Retaining the draft, a hallmark of American war since the Civil War, is of questionable practical value.
A recent commission report recommended requiring women to register for Selective Service, the foundation of the draft. But from a practical and ethical standpoint many find the notion of drafting women to serve in front-line combat units abhorrent. Beyond that, though, the proposed universal draft makes little sense from an operational perspective.
Forced conscription would be necessary only in dire circumstance, when the military needs masses of troops for units battling at the front. We’re talking conditions similar to World War II, Korea and Vietnam. While today these positions and units are open to women, only a handful qualify. A draft wouldn’t add large numbers to these ranks. It makes little sense to implement a personnel policy that won’t materially contribute to the military’s operational readiness.
Further, the COVID crisis offers a good example of another kind of crisis that may demand large-scale military support. Responding to a deadly epidemic doesn’t allow months and years to train and mobilize raw recruits. Indeed, during the recent outbreak, the military had to suspend basic training.
The commission’s proposals on Selective Service share a fundamental flaw: they do not address the fundamental issue of how to get the military we need in times of military crisis.
The commission tacitly acknowledges that U.S. policy should focus on volunteer service when it proposes “that the President issue an Executive order expressing that it is the policy of the Federal Government to issue a call for volunteers prior to exercising a draft contingency.” Yet it insists on clinging to an outdated notion the draft still has practical utility.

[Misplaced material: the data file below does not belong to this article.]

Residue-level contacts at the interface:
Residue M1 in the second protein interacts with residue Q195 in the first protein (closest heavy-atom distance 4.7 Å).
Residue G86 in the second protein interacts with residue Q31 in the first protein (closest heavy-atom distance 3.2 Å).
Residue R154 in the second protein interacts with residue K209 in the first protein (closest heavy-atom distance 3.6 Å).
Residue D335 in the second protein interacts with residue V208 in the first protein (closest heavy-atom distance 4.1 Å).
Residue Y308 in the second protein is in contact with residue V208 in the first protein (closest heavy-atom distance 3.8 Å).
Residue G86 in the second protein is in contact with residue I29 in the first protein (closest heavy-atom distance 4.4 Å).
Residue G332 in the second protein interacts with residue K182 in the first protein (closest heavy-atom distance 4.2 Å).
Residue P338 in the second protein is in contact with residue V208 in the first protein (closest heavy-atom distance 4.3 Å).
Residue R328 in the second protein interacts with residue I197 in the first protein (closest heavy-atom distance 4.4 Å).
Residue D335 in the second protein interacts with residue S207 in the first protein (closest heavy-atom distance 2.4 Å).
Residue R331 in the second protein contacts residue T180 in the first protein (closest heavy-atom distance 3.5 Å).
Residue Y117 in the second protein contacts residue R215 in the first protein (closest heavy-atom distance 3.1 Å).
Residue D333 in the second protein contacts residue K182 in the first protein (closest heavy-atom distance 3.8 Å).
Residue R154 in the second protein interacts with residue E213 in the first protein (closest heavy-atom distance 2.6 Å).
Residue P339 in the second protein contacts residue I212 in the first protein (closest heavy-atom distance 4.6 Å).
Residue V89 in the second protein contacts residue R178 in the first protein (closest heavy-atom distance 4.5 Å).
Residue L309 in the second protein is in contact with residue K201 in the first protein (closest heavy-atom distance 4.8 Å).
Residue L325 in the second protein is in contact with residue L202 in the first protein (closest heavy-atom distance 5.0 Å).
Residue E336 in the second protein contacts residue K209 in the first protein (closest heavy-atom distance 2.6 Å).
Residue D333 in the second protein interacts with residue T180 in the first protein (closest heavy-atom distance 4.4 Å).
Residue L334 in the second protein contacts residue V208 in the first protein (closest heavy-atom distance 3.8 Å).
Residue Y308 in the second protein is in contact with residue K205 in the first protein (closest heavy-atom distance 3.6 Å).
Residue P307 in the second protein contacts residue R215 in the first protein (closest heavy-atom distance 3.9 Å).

The U.S. Selective Service is rooted in a model of conscription and mass mobilization ill-suited to present-day realities. Among a long list of reasons why the draft ought to be left out in the cold is the unfortunate fact that the vast majority of American youth could not qualify for military service. Thus, a draft would not produce far more rejects that recruits, a most inefficient way to build numbers.
A Voluntary Draft
If the U.S. has to swell it ranks, it should be looking to a pool of the willing and qualified, not the masses of the “unlucky” whose number came up. One option is to dump selective service in a favor of a strictly volunteer system where young men and women would volunteer to register for call-up if needed and agreed to meet the education, physical and other standards that would qualify them for military service.
This would establish a pool that would be far more useful to military planners, as they would have a much better idea of the size of qualified-ranks that could be quickly called on. Lawmakers could craft a range of benefits for individuals who opted in and qualified for voluntary registry. In addition, this list would provide a better source for focused recruiting efforts.
Another important source of military manpower is the pool of retired and recently-separated military personnel who could called back to active service. These individuals compromise the Individual Ready Reserve (IRR). They constitute a highly qualified and diverse source of military talent that can be brought to the fore to deal in an emergency.
The COVID-19 response offers a good example. In late March, the Army sent out a call to retired soldiers, particularly those in the medical field, asking them to put their uniforms back on and join the fight against the “invisible enemy.” About 800,000 volunteered to come into service. More than 25,000 are currently serving. This demonstrates the powerful potential of this source of manpower to help deal with national emergencies, particularly when we need special expertise in areas ranging from medicine to cyber-security.
The National Guard and Reserves also stand as an additional source of useful manpower for mobilization. Both have been used heavily in the COVID-19 response, and they can be just as efficacious in terms of fielding additional military capabilities.
The combination of voluntary youth service, the National Guard and Reserves, and placing more reliance on the IRR offers a better option than an outdated and inefficient draft.
This piece originally appeared in Breaking Defense